I actually like the show, but I do agree RLC is a little stiff. But about her being too young, Gillian Anderson was in her early twenties when she started the X-Files. I actually have a comment about the second episode which I watched this morning. The writers need to check their facts a little better. I live in the Chicago area where the show is set. The character who's identity was stolen said she bought her shoes at Marshall Field's. Unless she bought them over ten years ago it would have been kind of hard since that's how long ago Macy's took over the store and changed the name.


Why do people keep commenting that the show is a rip off of A beautiful mind? what if it is. If it was a movie and you wanted to say that well fine. But it's a tv show and concepts of tv shows come from somewhere; a preconceived or other idea. Is the show good? Do you like it? Whether it is similar to a previously shown movie is irrelevant.


Poorly written and acted really poor copy of The Mentalist. would rather listen to the radio than watch this crap.


Watched the first episode. Won't be watching any more. Sophomoric at best. Leaned so far to the left, it was laughable, until I considered the possibility the show was about how the far left lives in a delusion.


Bishop Berkeley would be thrilled with the "reality" definition.
Unluckily, someone stopped a philosophy studies way too early. Unfortunately, the psychology studies aren't finished too and, as a result, we have this: a clone between "Monk", "Lie to me" and other shows. It is amazing how the bunch of shallow shows is getting their way through. Are those guys from TV companies brainless? Or is it a lack of good scripts? No matter what, it is good to have this as a tool to check if we still can distinguish good things from bad ones.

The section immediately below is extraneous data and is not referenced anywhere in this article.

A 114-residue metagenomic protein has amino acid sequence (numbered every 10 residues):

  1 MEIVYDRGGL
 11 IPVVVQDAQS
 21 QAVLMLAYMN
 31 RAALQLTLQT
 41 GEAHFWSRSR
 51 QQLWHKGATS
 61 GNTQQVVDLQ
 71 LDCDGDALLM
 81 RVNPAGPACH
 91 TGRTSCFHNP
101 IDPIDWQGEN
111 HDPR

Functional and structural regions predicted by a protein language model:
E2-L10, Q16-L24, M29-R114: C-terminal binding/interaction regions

P.S. I apologize for my English; it is not my first language.


I am a psychologist, and had trouble suspending my disbelief that hallucinations would be so helpful. It was interesting, but I just don't buy it. In A Beautiful Mind, he excelled despite his schizophrenia. In this series, he suceeds because of his of his schizophrenia. No. It just does not work. McComack is good though.
PS Doug, get over yourself.


I love Eric McCormack and this is a difficult role - but I don't like the show at all! I watched the second episode tonight and was bored to tears! Of course it followed a fantastic episode of "The Closer". "Perception" failed miserably! I won't be watching it again and won't be surprised when it is canceled.